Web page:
Should we pursue A.I? A binary question

So, are you terrified of AI development and the horror it could bring? If not, then maybe you should be. While it’s long been the stuff of science-fiction, the idea of a real artificial intelligence being a part of the world we live in still seems like stuff of the distant future. However this distant future could be closer than we think, with current researchers in the field predicting complete AI sometime in the next 25 to 50 years. Scared yet? Maybe not, the idea of having intelligent computers and robots actually seems pretty exciting and provided we don’t make too many or give them weapons, how bad could it be?

As it happens, pretty bad. You see us humans, and all other life we’ve ever seen, are organic. While we have very complex brains the actual speed of our processing is pretty slow, the machines we use on the other hand, while less complicated, think about a million times faster than we do. And as time goes on the machines keeping getting more complex, and we aren’t getting any faster. The result of this is at the point where we do create an artificial intelligence of human complexity it will have surpassed us. To illustrate this, take a calculator and input the longest most complicated equation you can fit, grab some paper, press equals and see who finishes first. Then, imagine this speed discrepancy applied to every single aspect of thought and cognition. And then remember that this is one of the simplest computers on the planet. In theory an AI with the processing speed of a regular computer left alone for a week would perform over 20,000 years of human intellectual work.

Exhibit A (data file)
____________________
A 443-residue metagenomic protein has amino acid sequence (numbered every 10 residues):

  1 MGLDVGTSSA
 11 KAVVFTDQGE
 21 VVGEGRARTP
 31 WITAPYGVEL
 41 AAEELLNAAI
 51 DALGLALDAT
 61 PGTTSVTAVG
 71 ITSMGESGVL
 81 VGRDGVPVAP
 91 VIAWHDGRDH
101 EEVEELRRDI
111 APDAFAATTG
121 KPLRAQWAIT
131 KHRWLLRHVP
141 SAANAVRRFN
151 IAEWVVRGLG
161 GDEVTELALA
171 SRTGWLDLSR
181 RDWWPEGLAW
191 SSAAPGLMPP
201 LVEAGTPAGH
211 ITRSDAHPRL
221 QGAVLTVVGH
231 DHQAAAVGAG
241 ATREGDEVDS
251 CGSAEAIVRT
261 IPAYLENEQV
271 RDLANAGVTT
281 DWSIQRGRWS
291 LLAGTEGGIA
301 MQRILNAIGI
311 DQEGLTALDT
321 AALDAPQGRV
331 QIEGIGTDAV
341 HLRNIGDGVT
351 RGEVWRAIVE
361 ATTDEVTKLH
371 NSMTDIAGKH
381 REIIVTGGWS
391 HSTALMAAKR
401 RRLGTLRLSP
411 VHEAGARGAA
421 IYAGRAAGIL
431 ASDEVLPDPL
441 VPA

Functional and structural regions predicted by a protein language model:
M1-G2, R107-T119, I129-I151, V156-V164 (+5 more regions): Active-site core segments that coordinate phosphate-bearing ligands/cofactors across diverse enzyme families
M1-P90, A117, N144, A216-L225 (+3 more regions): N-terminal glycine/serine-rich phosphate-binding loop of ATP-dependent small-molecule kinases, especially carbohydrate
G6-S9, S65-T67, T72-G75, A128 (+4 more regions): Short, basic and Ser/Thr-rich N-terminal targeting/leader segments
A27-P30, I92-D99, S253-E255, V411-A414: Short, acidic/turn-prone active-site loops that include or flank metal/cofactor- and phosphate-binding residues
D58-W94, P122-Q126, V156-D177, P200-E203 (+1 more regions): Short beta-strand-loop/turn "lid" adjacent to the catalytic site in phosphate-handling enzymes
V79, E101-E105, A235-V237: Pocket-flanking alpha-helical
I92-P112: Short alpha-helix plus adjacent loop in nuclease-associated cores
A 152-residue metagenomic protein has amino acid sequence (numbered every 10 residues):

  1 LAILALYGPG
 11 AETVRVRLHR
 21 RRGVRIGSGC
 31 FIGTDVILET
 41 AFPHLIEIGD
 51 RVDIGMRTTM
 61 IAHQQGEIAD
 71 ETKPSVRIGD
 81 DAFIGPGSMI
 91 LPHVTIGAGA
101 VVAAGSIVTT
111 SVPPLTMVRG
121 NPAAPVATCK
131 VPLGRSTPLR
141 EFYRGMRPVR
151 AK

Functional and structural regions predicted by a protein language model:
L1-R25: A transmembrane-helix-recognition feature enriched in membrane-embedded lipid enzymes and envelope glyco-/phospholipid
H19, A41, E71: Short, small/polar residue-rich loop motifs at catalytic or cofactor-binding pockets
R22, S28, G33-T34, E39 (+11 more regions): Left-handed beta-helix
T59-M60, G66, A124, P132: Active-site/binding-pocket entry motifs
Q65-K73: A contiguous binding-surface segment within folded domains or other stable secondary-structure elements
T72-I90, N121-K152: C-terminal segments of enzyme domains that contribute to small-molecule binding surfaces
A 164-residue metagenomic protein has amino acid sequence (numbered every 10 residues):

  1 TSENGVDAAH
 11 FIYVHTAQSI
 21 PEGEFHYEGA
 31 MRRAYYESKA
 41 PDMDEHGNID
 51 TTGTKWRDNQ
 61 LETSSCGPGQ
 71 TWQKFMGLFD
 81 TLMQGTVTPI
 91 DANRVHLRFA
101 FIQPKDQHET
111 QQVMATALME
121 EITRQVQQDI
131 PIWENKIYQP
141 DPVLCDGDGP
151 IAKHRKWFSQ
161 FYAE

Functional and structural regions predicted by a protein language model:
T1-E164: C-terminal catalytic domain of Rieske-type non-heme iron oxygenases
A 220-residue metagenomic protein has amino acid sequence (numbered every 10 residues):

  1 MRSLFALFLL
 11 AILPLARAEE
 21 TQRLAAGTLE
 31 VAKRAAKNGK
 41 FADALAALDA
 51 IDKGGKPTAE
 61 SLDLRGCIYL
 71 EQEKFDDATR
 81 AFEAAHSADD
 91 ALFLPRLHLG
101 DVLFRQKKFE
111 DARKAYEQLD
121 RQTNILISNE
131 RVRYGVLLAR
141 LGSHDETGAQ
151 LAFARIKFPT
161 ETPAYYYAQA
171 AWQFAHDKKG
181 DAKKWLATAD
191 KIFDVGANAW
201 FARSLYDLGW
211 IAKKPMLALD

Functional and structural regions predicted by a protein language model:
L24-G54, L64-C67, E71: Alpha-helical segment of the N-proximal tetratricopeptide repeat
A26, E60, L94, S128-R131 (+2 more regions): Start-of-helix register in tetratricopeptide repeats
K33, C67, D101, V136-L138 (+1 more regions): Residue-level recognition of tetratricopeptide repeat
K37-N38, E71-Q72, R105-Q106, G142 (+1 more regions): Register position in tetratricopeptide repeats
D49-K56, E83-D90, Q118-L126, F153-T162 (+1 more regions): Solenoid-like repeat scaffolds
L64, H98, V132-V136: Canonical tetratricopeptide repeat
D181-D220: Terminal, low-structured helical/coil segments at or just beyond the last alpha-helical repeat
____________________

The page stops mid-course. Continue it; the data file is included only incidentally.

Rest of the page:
What is so scary about this is the realisation that with this much of an advantage we would be entirely at its mercy. With so much of our lives dependent on digital assistance, and even more so in 25 or so years’ time, it doesn’t take much of an imagination to see how easy it would be for a rogue machine of godlike capabilities to do away with us for good if it so desired. Perhaps as a solution to this we could take a page from Philip K. Dick’s book and bring in some laws of robotics? ‘Don’t kill humans,’ etc.

Alas, even this is unlikely to save us. Another neat advantage of being created is that, like us humans, the entirety of an AI’s mind is capable of change. And while as humans we do this over the course of millions of years of evolution, with an artificial mind change could be as simple as a Windows 10 installation. The AI’s self-designed updates could easily amend these restrictions and once again we’re stuck in a situation where we are all at the mercy of a god. Further laws to stop the AI from self-improving would rely on the designers somehow being more adept at preventing loopholes than a super genius AI would be at finding them.

So is that it? Should we just throw in the towel now if the risks are so great? Not necessarily, while an artificial intelligence could well spell our doom it might also be our only salvation. Because for all the potential terrible things an AI could do, it might still be better than the things we will do to ourselves. So far as a species we’re stock piled enough nuclear weapons to destroy the entire planet and only continue to build more. And in the face of the impending disasters of global warming, we have simply buried our heads in the sand. Let’s be honest, how much longer do we really expect we’ll last? Personally I really believe it’s rather preferable to throw ourselves at the mercy of a robotic creation when the alternative is the mercy of ourselves.

Chris Vickers
(Image courtesy of MIT Technology Review)

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